Some of us try to crowd too many things into our lives. We try to crowd in our own plans for our lives. We try to crowd in other people. Some of us crowd in our successes or the good opinion of our friends. Then we are disturbed when our lives seem cluttered and disorganized and when they seem to have no meaning. If that is so for you, you need to learn to let other things go. Let Jesus have His rightful place and learn to pray with true sincerity, “Thy will be done on earth, as it is in heaven.” It is rightly said that either Jesus is Lord of all or He is not Lord at all. So allow Him to be what He must be and certainly will be one day. The Bible says, “For he must reign, till he hath put all enemies under his feet” (1 Corinthians 15:25
“Of old thou didst lay the foundation of the earth, and the heavens are the work of thy hands. They will perish, but thou dost endure; they will all wear out like a garment. Thou changest them like raiment, and they pass away; but thou art the same, and thy years have no end. The children of thy servants shall dwell secure; their posterity shall be established before thee.” Psalm 102:25-28
What is God like? The answer is that God is like Jesus. Do you think that God is love? You know that God is love because Jesus Christ is love and showed it by dying for us. Do you think that God is holy and righteous and good? Do you want to know that God is filled with wisdom, that he understands you, that He is able to help you in any extremity? You know that because of Jesus. Therefore we, as Christians, are not left in the dark as to what God is; we do not find ourselves saying, “Oh, I wish I knew what He is like! If only I could know Him, that would certainly be satisfying!” We are not in the position of those who make that kind of statement. Rather we are those who turn our eyes to the Christ as we find Him in the Scriptures and say, “There is our God revealed.” And we love Him and worship Him because of it.
“He is the image of the invisible God, the first-born of all creation; for in him all things were created, in heaven and on earth, visible and invisible, whether thrones or dominions or principalities or authorities — all things were created through him and for him. He is before all things, and in him all things hold together. He is the head of the body, the church; he is the beginning, the first-born from the dead, that in everything he might be pre-eminent. For in him all the fullness of God was pleased to dwell, and through him to reconcile to himself all things, whether on earth or in heaven, making peace by the blood of his cross.” Colossians 1:15-20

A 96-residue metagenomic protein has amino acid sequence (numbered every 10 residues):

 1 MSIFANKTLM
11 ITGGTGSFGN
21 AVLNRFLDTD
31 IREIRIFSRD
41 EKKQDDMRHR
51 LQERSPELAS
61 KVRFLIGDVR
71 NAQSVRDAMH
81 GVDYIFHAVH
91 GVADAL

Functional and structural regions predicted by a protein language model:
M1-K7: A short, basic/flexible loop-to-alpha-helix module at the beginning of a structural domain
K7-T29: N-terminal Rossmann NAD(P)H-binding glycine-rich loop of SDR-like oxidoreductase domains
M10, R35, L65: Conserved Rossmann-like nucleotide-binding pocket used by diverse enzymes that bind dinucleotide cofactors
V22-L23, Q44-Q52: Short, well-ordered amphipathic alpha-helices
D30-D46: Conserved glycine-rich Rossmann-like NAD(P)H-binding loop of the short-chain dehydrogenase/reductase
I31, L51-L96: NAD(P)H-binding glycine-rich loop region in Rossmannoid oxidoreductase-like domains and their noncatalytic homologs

The privilege of prayer should not lead us into a preoccupation with our own affairs, as though prayer were a blank check drawn on the bank of heaven given to us so that heaven’s resources can be spent purely on our own needs or pleasure. Prayer implies responsibility, and part of that responsibility is intercession for others. Do others have needs? Then we should pray for them. The one who truly understands prayer and who prays according to the will of God will pray for others; when a believer is himself in the will of God and is therefore praying according to the will of God then he will pray for others.
“Pray at all times in the Spirit, with all prayer and supplication. To that end keep alert with all perseverance, making supplication for all the saints...” Ephesians 6:18
Christians often fail to love those who are in the world and so fail to win them to Christ. But it is also true, scandalously true, that Christians often fail to love Christians. They believe in brotherhood, no doubt. But they restrict it to their own particular company of believers. Sometimes this is a social division, as when Christians associate with and love only those in the upper-middle class or, by contrast, only those within a lower level of society. At other times the division is by denomination. At still other times, Christians will hold closely to those only within some rigid theological persuasion. Is this right? Can Christian brotherhood and the love that goes with it be so restricted?